Periodically inspect your dip tanks and associated equipment and correct any deficiencies.

You must

  • Inspect or test your dip tanks and associated equipment periodically, including:
    • - Covers
    • - Overflow pipes
    • - Bottom drains and valves
    • - Electrical wiring, equipment, and grounding connections
    • - Ventilating systems
    • - Fire extinguishing equipment
  • Inspect the hoods and ductwork of the ventilation system for corrosion and damage and make sure the airflow is adequate:
    • - At least quarterly during operation
    • - Prior to operation after a prolonged shutdown
  • Promptly fix any deficiencies found.

Note

Note:

  • To assist you in tracking your inspections and actions taken from those inspections, you may want to keep a written record.
  • It is recommended that inspections be at least quarterly even if the system isn't operating. Depending on the chemicals in use more frequent inspection may be required.

FIRST AID

WAC 296-835-11030

Make sure employees working near dip tanks know appropriate first-aid procedures.

You must

  • Make sure your employees know the appropriate first-aid procedures for the hazards of your dipping and coating operations.

Note

Note:

  • First-aid procedures are contained in the Material Safety Data Sheet (MSDS) for the chemicals used in the dip tank.
  • First-aid supplies appropriate for the hazards of the dipping or coating operation need to be located near the dip tank to be considered "readily available" as required by WAC 296-800-15020.

Reference

Reference:

There are additional requirements that may include providing emergency washing facilities and employee training. See First Aid, WAC 296-800-150, and Employer Chemical Hazard Communication, WAC 296-800-170, in the Safety and Health Core Rules, chapter 296-800 WAC.

CLEANING

WAC 296-835-11035

Prepare dip tanks before cleaning.

You must

(1) Drain the contents of the tank and open any cleanout doors.

(2) Ventilate the tank to clear any accumulated hazardous vapors.

Reference

Reference:

There may be requirements that apply before an employee enters a dip tank. See chapter 296-809 WAC, Confined spaces.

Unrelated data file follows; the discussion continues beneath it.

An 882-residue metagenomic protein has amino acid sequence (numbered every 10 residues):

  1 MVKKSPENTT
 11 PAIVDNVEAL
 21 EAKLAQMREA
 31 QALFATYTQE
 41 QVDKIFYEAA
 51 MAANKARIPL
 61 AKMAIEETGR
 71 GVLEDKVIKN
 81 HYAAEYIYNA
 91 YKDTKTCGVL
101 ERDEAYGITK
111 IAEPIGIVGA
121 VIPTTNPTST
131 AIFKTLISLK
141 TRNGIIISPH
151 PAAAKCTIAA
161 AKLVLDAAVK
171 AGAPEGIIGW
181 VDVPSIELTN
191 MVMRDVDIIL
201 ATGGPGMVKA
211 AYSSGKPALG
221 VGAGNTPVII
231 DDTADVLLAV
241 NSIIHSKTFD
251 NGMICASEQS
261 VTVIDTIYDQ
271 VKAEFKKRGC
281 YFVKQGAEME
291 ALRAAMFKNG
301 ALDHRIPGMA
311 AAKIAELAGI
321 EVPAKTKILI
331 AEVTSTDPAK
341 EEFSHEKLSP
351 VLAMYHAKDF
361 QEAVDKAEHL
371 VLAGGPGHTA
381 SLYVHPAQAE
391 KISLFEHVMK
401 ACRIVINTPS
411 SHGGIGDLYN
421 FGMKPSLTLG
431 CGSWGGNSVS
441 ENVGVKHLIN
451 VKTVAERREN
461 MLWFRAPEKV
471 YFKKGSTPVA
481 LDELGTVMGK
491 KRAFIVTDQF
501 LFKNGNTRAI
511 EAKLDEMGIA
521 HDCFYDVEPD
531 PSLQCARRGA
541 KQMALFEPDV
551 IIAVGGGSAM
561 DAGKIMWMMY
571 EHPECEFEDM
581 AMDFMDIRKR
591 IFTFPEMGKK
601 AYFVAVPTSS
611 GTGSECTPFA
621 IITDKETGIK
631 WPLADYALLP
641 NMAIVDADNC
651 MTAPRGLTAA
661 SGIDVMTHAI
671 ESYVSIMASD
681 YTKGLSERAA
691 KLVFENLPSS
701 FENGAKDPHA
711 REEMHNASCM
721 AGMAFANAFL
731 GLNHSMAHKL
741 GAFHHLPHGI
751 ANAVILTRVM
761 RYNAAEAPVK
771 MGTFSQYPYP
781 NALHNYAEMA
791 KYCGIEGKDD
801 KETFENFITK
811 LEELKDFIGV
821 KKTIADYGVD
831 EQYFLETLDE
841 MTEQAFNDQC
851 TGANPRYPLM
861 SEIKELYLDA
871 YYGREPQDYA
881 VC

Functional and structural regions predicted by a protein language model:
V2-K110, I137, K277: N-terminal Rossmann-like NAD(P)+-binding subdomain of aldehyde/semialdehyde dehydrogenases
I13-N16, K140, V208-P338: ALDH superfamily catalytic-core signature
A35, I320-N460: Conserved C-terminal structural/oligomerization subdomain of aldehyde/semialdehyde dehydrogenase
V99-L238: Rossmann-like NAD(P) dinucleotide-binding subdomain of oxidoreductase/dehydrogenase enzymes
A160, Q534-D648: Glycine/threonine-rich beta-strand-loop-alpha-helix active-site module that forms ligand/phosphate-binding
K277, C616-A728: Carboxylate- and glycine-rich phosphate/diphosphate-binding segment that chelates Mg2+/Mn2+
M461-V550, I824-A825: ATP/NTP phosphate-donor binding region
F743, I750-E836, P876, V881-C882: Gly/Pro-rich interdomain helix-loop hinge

CYANIDE

WAC 296-835-11040

Safeguard cyanide tanks.

You must

  • Provide a dike or other safeguard(s) to prevent cyanide from mixing with an acid if a dip tank fails.

Note

Note:

This would also apply to spills or other means by which cyanide could come in contact with an acid in sufficient quantity to produce a hazardous gas.

 

WELDING

WAC 296-835-11045

Protect employees during welding, burning, or other work using open flames.

You must

  • Make sure the dip tank and the area around it are thoroughly cleaned of solvents and vapors before performing work involving:
    • - Welding
    • - Burning
    •    OR
    • - Open flames

Reference

Reference:

There are additional requirements for this type of work. See Welding, Cutting and Brazing, chapter 296-24 WAC, Part I, and Respirators, chapter 296-842 WAC.

LIQUIDS HARMFUL TO SKIN

WAC 296-835-11050

Protect employees that use liquids that may burn, irritate, or otherwise harm the skin.

You must

(1) Make sure washing facilities, including hot water, are available for every 10 employees that work with dip tank liquids.

(2) Satisfy medical requirements:

  • Make sure an employee with any small skin abrasion, cut, rash, or open sore receives treatment by a properly designated person.
  • Make sure an employee with a sore, burn, or other skin lesion that needs medical treatment, has a physician's approval before they perform their regular work.
  • Make sure employees who work with chromic acid receive periodic examinations of their exposed body parts, especially their nostrils.

Note

Note:

  • Periodic means on a yearly basis unless otherwise indicated.
  • Any time chromic acid spills onto an employee's skin or their clothing is saturated, a physician should be responsible for evaluating and monitoring the area where chromic acid made contact with the skin.

(3) Provide lockers or other storage space to prevent contamination of street clothes.

Reference

Reference:

You have to do a hazard assessment to identify hazards or potential hazards in your workplace and determine if PPE is necessary to protect your employees. See Personal Protective Equipment (PPE), WAC 296-800-160, in the Safety and Health Core Rules, chapter 296-800 WAC.